After outlining the theoretical underpinnings of her research, Cantillon turned to her analysis of three women's firsthand accounts of sexual(ized) violence that she discovered in Visual History Archive testimonies. First, Cantillon played a clip from the testimony of Lucyna Goldberg, who was the first woman Cantillon encountered who expressed anger about her experience of sexual(ized) violence. In analyzing a brief testimony excerpt, Cantillon noted that while at first she classified Lucyna Goldberg as being angry while recounting her experience, she later realized that the word indignant would be a better choice and more in line with Goldberg’s micro-points of her recounting. Cantillon discussed how the clip provoked her to consider the relation between indignation and shame. Analyzing how Goldberg expresses her indignation, Cantillon plans to further explore whether shame can have a transformative power in compelling people to share accounts of sexual(ized) violence. Such an approach challenges the prevalent notion of shame being a key factor in why there is a perceived lack of firsthand accounts of sexual(ized) violence. Next, Cantillon played a clip from Olga Kovacs’ testimony in which Olga Kovacs recounts what she terms as a gynecological search she experienced before being deported to Auschwitz from the Salgótarján ghetto in Hungary. Using this excerpt, Cantillon drew attention to the vocabulary Kovacs employs to describe the sexual assault she experienced, noting that listeners are required to restore the violence and sexuality back into the narrative from which it has been deflected by the use of medical terminology. Cantillon herself terms this type of sexual assault a “vaginal assault,” emphasizing that this is the most frequent type of assault Jewish women of all ages experienced in various settings and contexts during the Holocaust, but also the type that has been most obscured and camouflaged by the use of medical terminology. Then Cantillon turned to the third and final clip, one from the testimony of Inge Frank who recounts her experience of sexual assault and her feeling of shame that followed, but also her anger. In analyzing Frank’s recounting, Cantillon pointed to the duality of the opposing stances Inge expresses in her retelling: the awareness that the rape was not her fault and her feeling of being ashamed. This, Cantillon noted, points to the duality between the survivor’s self-understanding and external, wider impositions of shame, which she also plans to explore more in her research.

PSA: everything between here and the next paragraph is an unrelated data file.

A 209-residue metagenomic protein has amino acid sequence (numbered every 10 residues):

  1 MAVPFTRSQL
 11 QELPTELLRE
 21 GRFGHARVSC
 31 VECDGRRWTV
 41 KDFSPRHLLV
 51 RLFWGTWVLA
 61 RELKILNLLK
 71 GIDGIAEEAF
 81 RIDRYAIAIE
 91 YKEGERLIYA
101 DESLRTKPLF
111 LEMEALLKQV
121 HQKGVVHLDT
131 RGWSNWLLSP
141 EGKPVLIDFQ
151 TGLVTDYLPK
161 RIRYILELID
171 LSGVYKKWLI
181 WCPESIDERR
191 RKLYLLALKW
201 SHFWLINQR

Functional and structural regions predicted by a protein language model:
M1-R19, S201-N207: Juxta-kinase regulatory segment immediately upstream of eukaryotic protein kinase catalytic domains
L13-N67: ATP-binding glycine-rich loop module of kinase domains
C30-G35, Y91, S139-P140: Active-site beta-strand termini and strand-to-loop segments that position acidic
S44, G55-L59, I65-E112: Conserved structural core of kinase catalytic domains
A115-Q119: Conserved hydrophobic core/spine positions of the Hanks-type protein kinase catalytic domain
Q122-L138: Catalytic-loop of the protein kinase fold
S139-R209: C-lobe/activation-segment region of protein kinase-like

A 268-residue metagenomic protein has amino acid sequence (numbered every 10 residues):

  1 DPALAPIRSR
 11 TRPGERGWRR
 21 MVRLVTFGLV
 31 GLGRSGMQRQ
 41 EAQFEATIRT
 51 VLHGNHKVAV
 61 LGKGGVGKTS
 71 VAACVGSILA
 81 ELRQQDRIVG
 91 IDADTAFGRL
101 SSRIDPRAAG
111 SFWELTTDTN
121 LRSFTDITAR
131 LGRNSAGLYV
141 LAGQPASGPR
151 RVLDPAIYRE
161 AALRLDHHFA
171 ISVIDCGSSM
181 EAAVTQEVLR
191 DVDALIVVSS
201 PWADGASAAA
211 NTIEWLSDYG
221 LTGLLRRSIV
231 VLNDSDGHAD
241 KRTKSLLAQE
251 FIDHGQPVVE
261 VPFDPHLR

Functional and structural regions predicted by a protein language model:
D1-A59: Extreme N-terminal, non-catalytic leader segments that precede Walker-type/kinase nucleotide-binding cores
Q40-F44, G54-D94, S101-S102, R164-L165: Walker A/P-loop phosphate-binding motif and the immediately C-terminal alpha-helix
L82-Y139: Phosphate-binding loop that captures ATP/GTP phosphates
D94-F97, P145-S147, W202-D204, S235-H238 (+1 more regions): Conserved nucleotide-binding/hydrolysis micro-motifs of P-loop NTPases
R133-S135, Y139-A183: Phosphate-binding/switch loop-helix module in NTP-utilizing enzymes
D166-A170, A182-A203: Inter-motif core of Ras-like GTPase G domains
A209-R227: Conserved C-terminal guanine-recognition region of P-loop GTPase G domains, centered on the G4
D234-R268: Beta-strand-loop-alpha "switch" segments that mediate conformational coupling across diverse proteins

In the final section of her lecture, Cantillon reflected on the way the Visual History Archive’s indexing thesaurus and search engine shape her work. Cantillon pointed to the disparity between indexing of overt stories of sexual violence and more covert and nuanced recounting in the archive, which, she argued, has an impact on knowledge production and memory. Cantillon argued that this is especially the case with stories of child sexual assault that are often not indexed as such. Cantillon expressed her pleasure at being invited to help improve the archive’s indexing in this domain. She concluded her lecture by reflecting on how transformative her experience of working with the Visual History Archive has been.